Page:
As we started on a minor road towards Colva, the "Speed Breaker"  humps are back in full force. So irritating to slow down every few yards for a Speed Breaker. Our bus is unable to break the speed limit which seems to be 50 km per hour for 2 Wheelers (Scooters), 70 kms per hour for cars and 60 km per hour for Commercial Vehicles. I wish!
However, it seems that there are accidents as we passed the Paediatric Neuro Centre along the way. There are many kids being carried on 2 wheelers, most without helmets. There was a huge Dental College and also a Signal Corp Army base along the way plus My Eye Hospital and Clint Restaurant.
Billboards are all over, they are huge and advertise Milk, Insurance, Housing Products and Jewelry.
As we got closer to Colva Beach, shops were lining the road on both sides. The parking area at the beach was again packed with buses. Unfortunately, it was now rather late and the light was fading so we could only take a very short stroll the the beach which was full of people, staring at the sea. A large Life Guard building = busy beach! This beach is apparently a huge favourite with local Indian travellers and gets even busier during October month when many pilgrims come to visit Colva Church. One of the Indian guys wanted a HOUR here. Bummer for us as the light was gone so a walk on the beach was out of the question and we were not too taken with the many shops around as we are watching our budget!
There are loads of food stalls, ice-cream vendors, plus fancier jewelry shops that offer Credit Card facilities, pubs etc but we abstained from everything.
A beer would have gone down a treat but the bladder would not have been too happy afterwards in the "shake, rattle and roll" bus and I refuse to use local toilets.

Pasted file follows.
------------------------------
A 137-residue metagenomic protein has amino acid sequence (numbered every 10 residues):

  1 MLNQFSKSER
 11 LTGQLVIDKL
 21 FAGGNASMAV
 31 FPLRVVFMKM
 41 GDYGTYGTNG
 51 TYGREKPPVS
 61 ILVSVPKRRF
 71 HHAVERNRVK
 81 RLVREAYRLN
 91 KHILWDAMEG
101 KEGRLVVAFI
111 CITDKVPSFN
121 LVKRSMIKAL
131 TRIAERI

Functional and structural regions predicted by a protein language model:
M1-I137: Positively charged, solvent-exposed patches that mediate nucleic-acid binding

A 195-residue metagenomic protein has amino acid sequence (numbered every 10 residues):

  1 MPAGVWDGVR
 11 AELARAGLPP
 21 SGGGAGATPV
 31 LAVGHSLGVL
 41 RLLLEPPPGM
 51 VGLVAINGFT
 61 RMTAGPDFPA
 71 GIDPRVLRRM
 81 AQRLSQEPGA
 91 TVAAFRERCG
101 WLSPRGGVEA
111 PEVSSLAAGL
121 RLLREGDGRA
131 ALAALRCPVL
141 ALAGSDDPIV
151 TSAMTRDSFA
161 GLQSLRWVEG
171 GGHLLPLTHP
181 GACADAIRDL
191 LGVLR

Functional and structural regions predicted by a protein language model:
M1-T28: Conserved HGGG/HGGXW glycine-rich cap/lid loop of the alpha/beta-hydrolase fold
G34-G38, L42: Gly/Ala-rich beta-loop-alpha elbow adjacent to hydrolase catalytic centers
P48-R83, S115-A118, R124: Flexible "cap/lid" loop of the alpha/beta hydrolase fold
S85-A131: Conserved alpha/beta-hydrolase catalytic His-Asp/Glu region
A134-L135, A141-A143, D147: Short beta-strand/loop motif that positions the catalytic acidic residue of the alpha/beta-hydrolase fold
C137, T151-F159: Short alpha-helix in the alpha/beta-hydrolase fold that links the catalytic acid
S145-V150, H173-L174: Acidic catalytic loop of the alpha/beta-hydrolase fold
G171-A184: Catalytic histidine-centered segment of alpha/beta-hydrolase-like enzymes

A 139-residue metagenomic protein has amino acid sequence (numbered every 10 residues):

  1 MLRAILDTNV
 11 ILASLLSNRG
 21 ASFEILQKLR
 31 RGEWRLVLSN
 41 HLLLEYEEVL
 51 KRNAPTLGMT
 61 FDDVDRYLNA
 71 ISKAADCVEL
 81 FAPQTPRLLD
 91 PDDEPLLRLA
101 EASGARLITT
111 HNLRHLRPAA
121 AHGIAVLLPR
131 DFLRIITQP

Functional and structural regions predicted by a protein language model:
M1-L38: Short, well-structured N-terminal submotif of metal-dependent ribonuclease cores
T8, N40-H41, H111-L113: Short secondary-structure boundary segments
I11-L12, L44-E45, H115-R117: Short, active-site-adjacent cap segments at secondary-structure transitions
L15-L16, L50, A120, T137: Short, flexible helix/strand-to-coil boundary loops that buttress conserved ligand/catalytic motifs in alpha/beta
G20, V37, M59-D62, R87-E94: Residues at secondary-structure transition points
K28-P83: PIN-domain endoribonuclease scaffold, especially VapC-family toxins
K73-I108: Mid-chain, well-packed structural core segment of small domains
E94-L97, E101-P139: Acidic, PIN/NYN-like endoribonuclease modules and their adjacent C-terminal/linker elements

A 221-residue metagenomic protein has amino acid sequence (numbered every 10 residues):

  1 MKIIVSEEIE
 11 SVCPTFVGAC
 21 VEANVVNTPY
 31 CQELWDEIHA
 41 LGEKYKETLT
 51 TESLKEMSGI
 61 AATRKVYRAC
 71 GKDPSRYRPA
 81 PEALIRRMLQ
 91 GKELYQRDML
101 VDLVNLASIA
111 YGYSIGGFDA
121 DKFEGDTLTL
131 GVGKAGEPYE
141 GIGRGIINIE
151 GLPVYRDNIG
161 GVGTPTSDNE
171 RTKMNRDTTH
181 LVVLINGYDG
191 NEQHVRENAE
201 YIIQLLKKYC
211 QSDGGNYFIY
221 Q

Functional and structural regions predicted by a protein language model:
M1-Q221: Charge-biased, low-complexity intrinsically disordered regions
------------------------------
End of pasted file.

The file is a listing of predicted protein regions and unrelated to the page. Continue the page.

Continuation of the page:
There were many scooters available "Motor Bikes On Rent" and the Black and Yellow Colva "Auto Rickshaw Stand"

The cleanest looking restaurant I saw was affiliated to a hotel!
A local chap, also on the bus, started chatting to us. He lives in New Delhi and is employed by an American company in Reno, Nevada. He was telling us that he had recently visited Johannesburg on business and visited the Gandi Museum there. Being paid in USD makes life very pleasant in India I would say! We have to admit that we would never be able to walk/move around so freely in South Africa as we have been able to do in India. The folk are pleasant, honesty seems high on the list of priorities and even the beggars/hawkers have a smile on their faces when you say No.
Get the place cleaned up and it would certainly be a wonderful country. Even with the honking horns and traffic!!
A great day out - who needs rock and roll music when you can enjoy the Holiday Inn "Shake, Rattle and Roll" Bus???

© Judelle Drake